West Side Market Reopens After Fire

This second part of a two-part series on the West Side Market takes readers inside the main building at the start of business hours.

Matan Zeimer

When you step into the main building of the West Side Market, which houses close to 80 vendors, you step into one of Cleveland’s main cultural centers. Warmly colored tiles cover every part of the indoor market. The stalls are close to 15 feet tall, but the market’s ceiling arches way above them. Light falls from the curved ceiling. Lamps craning over the aisles are adorned with historical photographs documenting events dating to the construction of the building in 1908. It is hard to believe that the scene here would have looked much different in 1912 when the market first opened for business.

The market reopened on Monday after closing for 19 days due to an electrical fire — the longest closure since its opening. The building was quickly deemed structurally sound, but cleanup crews had to remove large amounts of soot from the indoor market space. The two stands that caught fire on the morning of January 30 have yet to be replaced. Now more than ever, after being extensively cleaned, the market resembles its original look from 100 years ago.

The clack, clack, clack of delivery carts rattling over tiles is the constant soundtrack of the early morning hours. Box after box of meat, cheese, bread and other goods are brought into the market as the delivery carts weave around the stands. Occasionally the enormous building falls relatively quiet, save for the echoing voices and laughter of the vendors preparing their inventory.

From an indoor balcony on the south side of the building you can peer down at the bustling people at stands and in the gridded aisles. As you eat a crêpe from Crêpes De Luxe or enjoy one of the many other breakfast choices, you can watch the bakery employees unpack boxes and fill their display cases with heavily frosted cakes and overly stuffed cream pies, while butchers saw at large pieces of meat, so fresh it looks as if the animals were slaughtered that morning.

The employees of Classic Seafood, which sits just under the balcony, are laying out freshly unpacked fish. Richard Walker, one of the employees and a former staff photographer at a greeting card company, is placing a tray of blowfish tails in the display case. He has tried every kind of fish they sell.

“I admire the whole concept of the market — kind of anti-establishment that serves good quality meat to customers who like to cook,” said Walker.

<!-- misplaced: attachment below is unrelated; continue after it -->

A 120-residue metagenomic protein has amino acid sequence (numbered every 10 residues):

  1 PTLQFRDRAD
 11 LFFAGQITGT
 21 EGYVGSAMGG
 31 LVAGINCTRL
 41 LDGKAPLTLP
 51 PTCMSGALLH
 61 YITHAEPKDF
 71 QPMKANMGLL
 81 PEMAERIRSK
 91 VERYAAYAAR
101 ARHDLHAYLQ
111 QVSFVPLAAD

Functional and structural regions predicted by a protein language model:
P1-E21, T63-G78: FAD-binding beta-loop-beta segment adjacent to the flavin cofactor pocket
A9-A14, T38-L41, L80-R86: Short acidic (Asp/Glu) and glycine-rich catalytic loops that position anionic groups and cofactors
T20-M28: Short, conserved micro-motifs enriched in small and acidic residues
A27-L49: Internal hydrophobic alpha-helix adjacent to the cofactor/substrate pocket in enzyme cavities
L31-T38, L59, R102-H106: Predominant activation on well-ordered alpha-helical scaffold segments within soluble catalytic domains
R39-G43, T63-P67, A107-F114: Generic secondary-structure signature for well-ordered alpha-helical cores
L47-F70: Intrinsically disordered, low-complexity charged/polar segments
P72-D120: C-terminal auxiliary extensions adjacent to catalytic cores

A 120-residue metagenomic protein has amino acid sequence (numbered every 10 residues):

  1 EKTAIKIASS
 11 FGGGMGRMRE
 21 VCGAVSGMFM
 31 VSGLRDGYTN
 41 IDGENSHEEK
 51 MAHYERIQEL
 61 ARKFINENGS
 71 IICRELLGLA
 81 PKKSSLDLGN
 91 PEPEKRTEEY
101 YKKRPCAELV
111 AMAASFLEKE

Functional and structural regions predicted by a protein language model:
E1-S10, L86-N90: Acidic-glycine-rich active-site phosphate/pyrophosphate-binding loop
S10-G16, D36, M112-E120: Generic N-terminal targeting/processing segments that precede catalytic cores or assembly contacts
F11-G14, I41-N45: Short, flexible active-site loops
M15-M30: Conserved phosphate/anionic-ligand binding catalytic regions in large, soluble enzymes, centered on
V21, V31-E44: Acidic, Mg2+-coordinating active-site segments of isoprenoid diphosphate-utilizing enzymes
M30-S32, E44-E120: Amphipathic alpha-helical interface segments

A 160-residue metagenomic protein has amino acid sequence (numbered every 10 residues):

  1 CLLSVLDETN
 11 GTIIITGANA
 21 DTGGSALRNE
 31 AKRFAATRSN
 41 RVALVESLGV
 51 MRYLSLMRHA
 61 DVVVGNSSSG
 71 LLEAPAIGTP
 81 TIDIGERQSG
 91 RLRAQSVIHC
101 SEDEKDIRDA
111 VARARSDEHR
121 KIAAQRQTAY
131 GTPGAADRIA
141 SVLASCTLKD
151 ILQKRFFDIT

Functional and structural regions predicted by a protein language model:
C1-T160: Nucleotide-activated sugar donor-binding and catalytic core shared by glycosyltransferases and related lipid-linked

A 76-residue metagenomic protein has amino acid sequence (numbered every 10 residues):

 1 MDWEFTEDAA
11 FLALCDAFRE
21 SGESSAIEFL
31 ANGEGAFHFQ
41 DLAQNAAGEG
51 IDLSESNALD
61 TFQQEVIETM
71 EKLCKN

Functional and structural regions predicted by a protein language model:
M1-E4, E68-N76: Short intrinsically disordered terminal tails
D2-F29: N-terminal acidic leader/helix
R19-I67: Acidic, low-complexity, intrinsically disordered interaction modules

As a local news team interviewed a vendor, three women huddled nearby checking their phones and looking through a folder. Amanda Dempsey, Virginia Houston and Zoe Adams are all from Ohio City Inc., the neighborhood development corporation. They work in partnership with the West Side market, and last year they were in charge of organizing the four centennial celebration events for the market.

Adams is the events and marketing coordinator for the neighborhood corporation.

“In today’s world where it’s so easy to get a chicken sandwich that you know nothing about, … it’s just really cool that this was able to last, and it’s so celebrated,” she said.

Dempsey, the market district director, said, “I think [that] keeping that kind of tradition and also authentic marketplace is really unique and important to Cleveland.”

Among the busy vendors and slow moving early-bird customers is a small older woman with wavy white hair. Trudy Lauber, who is peering into the display case of a poultry stand, has been coming to the West Side Market for 50 years.

“At that time you didn’t have your big chains, you know, like Giant Eagle and all that,” said Lauber of the time she started shopping at the market, “At that time we had bread delivered to the house, and milk delivered to the house, but we came here for produce and meat.” She explained that despite minor adjustments, the market itself has not changed very much. Regarding the vendors, she said, “Most of them have left, especially out in the produce, but some of the old-timers are still here.”

Even some of the younger customers have memories going back many years. Ashley Bezosky and John Moldovan, both 31, have been coming to the market for about 15 years.

“Sometimes you have to wait in line to get to [a vendor], [but] I wouldn’t just walk next door and choose another one because I had to wait,” said Bezosky.

Some stands attract more customers than others, and many shoppers say that it only takes one good experience to commit to a butcher, baker or other vendor. Getting an early start at the market helps ensure little to no lines at any of the stands, except City Roast Coffee and Tea, which fulfills the caffeine needs of merchants and customers alike.

When you finally leave the market, you’ll see a consistent flow of customers trickling in through the doors with their folding hand-carts rolling at their heels. During a normal week the market will be reaching its peak capacity around noon, but following the lengthy closure large crowds are anticipated to fill the building early. “We anticipate this Friday and Saturday to be really busy now that there is more awareness,” said Dempsey.

In the wake of the fire and the enormous costs for vendors to replace their inventory, the local community came to the market’s aid with fundraising campaigns and donations.

“The silver lining of the fire is that everyone, in some respect, is getting a fresh start, and there is a renewed awareness of the market,” said Dempsey in a follow-up interview. “Everyone seems to be in really good spirits. They’re all just happy to see the place back in business. There are returning shoppers who have been waiting for the reopening and new customers who had never been to the market before.”